yesterday for a constitutional amendment
providing for the election of postmasters
by the people. Call offered a resolution
requesting the president to negotiate with
Spain to relieve American cattle shipped
to that country from the present duty inj
poserf. A "sarkastikal" petition was re
ceiveil from Nebraska asking that veter
ans over 100 years old shall be put on the
pension list at 2 per month. The silver bill
was then taken up, and Cockrell spoke for
free silver. Hie house silver bill was re
ceived and ordered printed. After some-
discussion est's bill on the beef question
was taken np. It compels ocean carriers
to take cattle for shipment whenever
asked, if they have room, regardless of
any contract they may have for storage
with other persons. Hoar offered an
amendment inserting in the bill the words
"not already contracted for in good faith
sufficient to occupy such storage."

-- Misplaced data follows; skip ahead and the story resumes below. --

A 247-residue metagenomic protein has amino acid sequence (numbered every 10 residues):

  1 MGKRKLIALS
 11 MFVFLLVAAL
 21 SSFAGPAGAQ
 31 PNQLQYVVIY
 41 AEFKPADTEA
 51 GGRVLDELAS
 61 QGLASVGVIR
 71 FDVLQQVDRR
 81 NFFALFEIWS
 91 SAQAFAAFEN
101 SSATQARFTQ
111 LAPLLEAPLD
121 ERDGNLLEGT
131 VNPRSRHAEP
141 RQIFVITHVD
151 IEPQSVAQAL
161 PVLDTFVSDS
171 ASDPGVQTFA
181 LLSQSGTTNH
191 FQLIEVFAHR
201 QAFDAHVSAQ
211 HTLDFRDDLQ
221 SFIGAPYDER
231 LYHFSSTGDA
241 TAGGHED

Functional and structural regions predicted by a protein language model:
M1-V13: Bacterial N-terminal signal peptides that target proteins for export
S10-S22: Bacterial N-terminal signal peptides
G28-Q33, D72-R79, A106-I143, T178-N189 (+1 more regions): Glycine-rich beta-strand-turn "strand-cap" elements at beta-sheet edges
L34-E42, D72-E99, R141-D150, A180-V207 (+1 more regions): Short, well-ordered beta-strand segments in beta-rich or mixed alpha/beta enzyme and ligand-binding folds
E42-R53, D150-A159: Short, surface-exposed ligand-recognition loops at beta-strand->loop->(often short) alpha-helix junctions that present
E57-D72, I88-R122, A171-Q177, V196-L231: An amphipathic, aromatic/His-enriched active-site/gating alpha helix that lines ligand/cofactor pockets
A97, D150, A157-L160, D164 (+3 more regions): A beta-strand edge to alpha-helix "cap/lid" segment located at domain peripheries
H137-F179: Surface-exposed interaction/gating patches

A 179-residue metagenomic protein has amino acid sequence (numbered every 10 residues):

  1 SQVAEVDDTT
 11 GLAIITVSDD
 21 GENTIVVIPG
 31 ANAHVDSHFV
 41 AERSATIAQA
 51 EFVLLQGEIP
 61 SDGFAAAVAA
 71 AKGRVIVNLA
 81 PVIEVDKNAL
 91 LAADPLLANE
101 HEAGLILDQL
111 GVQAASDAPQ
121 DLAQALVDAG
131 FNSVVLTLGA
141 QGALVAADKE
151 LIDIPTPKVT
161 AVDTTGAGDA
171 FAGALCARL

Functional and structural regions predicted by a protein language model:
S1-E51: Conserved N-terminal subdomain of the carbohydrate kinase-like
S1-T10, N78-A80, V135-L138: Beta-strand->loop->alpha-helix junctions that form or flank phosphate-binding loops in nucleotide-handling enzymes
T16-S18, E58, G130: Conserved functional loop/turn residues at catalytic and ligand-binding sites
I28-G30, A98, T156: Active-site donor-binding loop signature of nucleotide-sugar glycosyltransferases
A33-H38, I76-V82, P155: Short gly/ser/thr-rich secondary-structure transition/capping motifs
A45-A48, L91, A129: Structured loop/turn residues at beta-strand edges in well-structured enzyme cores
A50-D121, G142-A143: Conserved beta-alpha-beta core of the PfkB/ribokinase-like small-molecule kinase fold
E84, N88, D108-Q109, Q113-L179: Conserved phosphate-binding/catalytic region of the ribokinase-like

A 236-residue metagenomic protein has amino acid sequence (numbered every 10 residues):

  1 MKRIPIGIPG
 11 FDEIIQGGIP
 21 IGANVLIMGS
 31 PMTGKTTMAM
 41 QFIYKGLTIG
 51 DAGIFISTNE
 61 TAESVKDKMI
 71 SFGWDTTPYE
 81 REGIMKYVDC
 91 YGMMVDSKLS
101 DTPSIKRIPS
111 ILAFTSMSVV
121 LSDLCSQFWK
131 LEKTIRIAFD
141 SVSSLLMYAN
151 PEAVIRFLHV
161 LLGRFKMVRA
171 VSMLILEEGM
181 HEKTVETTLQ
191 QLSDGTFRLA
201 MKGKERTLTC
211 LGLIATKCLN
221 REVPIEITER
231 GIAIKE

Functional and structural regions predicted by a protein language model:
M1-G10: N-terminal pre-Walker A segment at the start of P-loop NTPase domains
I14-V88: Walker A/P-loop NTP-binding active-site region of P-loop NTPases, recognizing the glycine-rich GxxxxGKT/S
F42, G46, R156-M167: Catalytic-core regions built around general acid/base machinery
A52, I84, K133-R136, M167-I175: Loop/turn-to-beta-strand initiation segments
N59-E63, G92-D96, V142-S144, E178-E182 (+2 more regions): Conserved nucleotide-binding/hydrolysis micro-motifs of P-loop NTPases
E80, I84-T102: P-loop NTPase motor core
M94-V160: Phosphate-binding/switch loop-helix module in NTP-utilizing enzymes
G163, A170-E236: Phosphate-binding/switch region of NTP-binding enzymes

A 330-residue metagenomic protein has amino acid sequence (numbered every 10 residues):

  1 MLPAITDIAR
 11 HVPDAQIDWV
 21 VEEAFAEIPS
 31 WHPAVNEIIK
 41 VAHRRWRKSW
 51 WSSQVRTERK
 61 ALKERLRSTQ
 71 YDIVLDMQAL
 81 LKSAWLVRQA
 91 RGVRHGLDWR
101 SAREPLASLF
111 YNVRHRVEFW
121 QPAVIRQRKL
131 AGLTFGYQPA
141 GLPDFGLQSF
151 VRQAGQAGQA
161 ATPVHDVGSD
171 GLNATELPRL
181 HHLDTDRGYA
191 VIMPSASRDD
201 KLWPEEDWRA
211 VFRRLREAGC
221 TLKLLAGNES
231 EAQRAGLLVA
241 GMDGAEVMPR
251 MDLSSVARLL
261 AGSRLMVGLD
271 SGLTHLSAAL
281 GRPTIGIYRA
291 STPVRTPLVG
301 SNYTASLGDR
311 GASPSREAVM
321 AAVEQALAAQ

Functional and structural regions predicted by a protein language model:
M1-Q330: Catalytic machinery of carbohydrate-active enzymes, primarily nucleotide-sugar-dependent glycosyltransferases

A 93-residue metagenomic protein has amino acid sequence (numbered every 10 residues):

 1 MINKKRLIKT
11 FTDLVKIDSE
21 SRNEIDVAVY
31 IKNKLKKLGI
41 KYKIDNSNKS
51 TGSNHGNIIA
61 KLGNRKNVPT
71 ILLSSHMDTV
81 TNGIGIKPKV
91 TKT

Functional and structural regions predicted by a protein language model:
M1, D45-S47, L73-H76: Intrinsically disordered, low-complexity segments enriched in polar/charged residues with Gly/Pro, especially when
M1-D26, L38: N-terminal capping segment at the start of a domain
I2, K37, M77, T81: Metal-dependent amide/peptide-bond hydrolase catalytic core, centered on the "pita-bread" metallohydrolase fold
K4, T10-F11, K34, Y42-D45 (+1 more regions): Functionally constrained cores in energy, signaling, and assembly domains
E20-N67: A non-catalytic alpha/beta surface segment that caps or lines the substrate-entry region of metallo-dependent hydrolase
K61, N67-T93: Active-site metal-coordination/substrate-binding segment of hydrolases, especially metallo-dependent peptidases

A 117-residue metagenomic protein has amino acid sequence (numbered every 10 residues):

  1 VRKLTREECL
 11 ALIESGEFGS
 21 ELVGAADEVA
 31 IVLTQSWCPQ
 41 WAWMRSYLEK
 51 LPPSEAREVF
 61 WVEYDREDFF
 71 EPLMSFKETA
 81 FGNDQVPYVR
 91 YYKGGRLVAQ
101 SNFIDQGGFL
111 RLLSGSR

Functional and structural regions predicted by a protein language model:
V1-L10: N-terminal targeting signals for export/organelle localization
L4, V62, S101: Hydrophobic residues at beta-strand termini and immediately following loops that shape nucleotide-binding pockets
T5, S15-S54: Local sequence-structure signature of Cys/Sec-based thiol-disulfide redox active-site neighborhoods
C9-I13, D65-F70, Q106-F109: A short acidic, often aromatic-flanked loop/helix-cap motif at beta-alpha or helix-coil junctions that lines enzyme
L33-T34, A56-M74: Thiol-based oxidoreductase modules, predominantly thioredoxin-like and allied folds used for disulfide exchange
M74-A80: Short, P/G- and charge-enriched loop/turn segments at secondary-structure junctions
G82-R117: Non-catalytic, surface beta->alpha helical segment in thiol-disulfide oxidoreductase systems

A vote was taken, resulting: Yeas, 10;
nays, 21 no quorum, and the senate ad
journed. The house made a change in the silver
bill title of no particular N im
portance. A . resolution was offer
ed asking the treasury about the
refusal of the steamship UnYbria to take
back certain Belgian glass blowers
brought over in -violation of the contract
labor law. The library committee favor
ably reported a bill for a monument on
Tippecanoe battle ground, Indiana. Dis
trict affairs occupied the rest of the day,
and a night session was held to pass pen
sion billa, but Euloe of Tennessee pre
vented any of them passing, although
thirty-five went over with the previous
The president has approved the bill for
a public building at Cedar Rapids, la.
A I.oud Call for Free Coinage.
Washington CiTr, June 10. Col. Lee
Crandall, secretary of the national execu
tive silver committee, has received a tele
gram from Yirgina City, Xev., stat ing that
at a sjiecial meeting of the Republican
state central committee of Nevada it was
unanimously resolved that the vital inter
ests of the nation demand the immediate
enactment by congress of laws that will
restore silver to its proper place as a money
metal, and that all interests should yield
to this demand.
The Hennepin Canal Scheme.